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Thread: More Lawsuits Filed Over Florida Property Taxes

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    Default More Lawsuits Filed Over Florida Property Taxes

    The Walt Disney Company recently filed another wave of lawsuits over rising tax valuation of its properties in Orange County Florida.



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    I won't pretend that I understand all the legal issues being disputed by the Orange County Property Appraiser (OCPA) and Disney. The issues are now in the courts and the courts will settle the disputes. But here are some opinions I have about these disputes.

    I actually prefer that the disputes might be settled in court. The previous head of the OCPA stated he was reluctant to sue corporations like Disney, preferring instead to settle issues out of court. In a way that sounds good, but I wonder how many times there were backroom deals made between the appraiser and the corporations he was suppose to be appraising. At least if the Court issues a decision, the settlement will be a public record for everyone to see.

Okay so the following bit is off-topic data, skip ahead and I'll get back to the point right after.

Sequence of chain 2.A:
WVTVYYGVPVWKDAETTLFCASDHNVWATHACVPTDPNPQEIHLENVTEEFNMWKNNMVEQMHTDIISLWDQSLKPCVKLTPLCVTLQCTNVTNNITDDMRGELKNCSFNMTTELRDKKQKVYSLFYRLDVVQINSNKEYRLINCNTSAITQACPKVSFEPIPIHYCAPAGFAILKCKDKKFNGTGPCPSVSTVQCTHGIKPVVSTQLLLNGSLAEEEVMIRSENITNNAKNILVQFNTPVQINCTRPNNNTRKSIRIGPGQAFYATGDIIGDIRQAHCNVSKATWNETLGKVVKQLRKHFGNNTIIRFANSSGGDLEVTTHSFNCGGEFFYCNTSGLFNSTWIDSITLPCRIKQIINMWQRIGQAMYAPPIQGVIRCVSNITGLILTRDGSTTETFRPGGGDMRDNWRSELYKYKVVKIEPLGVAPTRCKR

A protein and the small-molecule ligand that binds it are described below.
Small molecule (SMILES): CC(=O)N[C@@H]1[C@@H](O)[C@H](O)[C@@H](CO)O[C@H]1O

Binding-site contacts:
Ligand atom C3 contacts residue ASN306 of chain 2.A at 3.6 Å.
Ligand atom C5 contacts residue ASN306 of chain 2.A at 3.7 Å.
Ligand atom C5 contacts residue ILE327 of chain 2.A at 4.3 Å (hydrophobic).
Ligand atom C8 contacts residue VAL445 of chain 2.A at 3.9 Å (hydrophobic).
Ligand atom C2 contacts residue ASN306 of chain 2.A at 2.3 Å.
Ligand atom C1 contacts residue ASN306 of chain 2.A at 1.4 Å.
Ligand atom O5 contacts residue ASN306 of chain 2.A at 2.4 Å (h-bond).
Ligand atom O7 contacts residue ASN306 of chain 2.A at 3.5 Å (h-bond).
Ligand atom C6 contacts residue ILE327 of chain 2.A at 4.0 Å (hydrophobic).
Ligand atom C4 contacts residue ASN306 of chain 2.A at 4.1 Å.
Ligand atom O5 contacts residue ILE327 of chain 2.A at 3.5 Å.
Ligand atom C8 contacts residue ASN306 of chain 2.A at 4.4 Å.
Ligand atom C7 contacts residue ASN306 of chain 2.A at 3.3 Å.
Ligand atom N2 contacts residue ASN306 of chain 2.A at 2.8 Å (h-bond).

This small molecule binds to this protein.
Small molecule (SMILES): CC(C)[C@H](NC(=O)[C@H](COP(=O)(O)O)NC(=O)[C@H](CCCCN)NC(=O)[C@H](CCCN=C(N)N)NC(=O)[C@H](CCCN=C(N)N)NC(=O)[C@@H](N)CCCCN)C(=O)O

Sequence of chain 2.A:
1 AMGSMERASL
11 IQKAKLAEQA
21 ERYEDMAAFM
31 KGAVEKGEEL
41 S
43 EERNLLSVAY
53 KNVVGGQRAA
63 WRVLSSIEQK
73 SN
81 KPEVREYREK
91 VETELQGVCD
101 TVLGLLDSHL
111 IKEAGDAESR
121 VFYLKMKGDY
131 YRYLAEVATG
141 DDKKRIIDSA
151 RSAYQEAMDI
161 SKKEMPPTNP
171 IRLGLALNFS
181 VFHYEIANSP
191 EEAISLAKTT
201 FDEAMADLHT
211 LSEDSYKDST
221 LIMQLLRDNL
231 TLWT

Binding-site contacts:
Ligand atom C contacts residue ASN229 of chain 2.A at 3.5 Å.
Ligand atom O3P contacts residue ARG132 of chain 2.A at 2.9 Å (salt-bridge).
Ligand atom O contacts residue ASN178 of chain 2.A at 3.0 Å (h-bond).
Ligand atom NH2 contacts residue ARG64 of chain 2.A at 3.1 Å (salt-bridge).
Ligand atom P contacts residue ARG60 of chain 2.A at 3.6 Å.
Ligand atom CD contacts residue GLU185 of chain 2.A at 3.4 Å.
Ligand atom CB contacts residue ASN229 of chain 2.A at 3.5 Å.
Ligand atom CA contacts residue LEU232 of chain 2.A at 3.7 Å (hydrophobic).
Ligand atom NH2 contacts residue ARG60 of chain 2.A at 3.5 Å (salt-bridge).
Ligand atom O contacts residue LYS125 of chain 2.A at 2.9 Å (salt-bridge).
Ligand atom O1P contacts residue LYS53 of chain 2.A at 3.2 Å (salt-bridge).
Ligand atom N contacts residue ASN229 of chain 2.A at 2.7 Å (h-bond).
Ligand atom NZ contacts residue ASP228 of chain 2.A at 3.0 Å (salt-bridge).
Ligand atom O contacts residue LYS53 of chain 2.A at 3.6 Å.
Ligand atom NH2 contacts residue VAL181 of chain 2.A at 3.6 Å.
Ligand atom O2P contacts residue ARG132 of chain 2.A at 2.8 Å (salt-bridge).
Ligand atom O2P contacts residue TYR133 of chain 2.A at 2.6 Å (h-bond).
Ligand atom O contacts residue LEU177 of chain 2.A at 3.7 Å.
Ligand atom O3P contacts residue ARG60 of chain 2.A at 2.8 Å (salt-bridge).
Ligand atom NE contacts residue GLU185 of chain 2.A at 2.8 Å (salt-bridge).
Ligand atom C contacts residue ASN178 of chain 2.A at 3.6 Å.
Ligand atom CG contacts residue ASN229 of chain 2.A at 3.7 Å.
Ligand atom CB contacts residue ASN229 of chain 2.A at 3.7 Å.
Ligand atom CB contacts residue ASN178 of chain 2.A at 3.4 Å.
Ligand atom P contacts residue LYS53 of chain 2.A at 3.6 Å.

If Disney thinks it might lose the court cases, I expect it will quickly seek relief from friendly members of the Florida legislature. Look no further than the interesting tax laws that Florida has enacted that have favored the Holy Land Experience theme park if you want to see what a sympathetic legislature might do.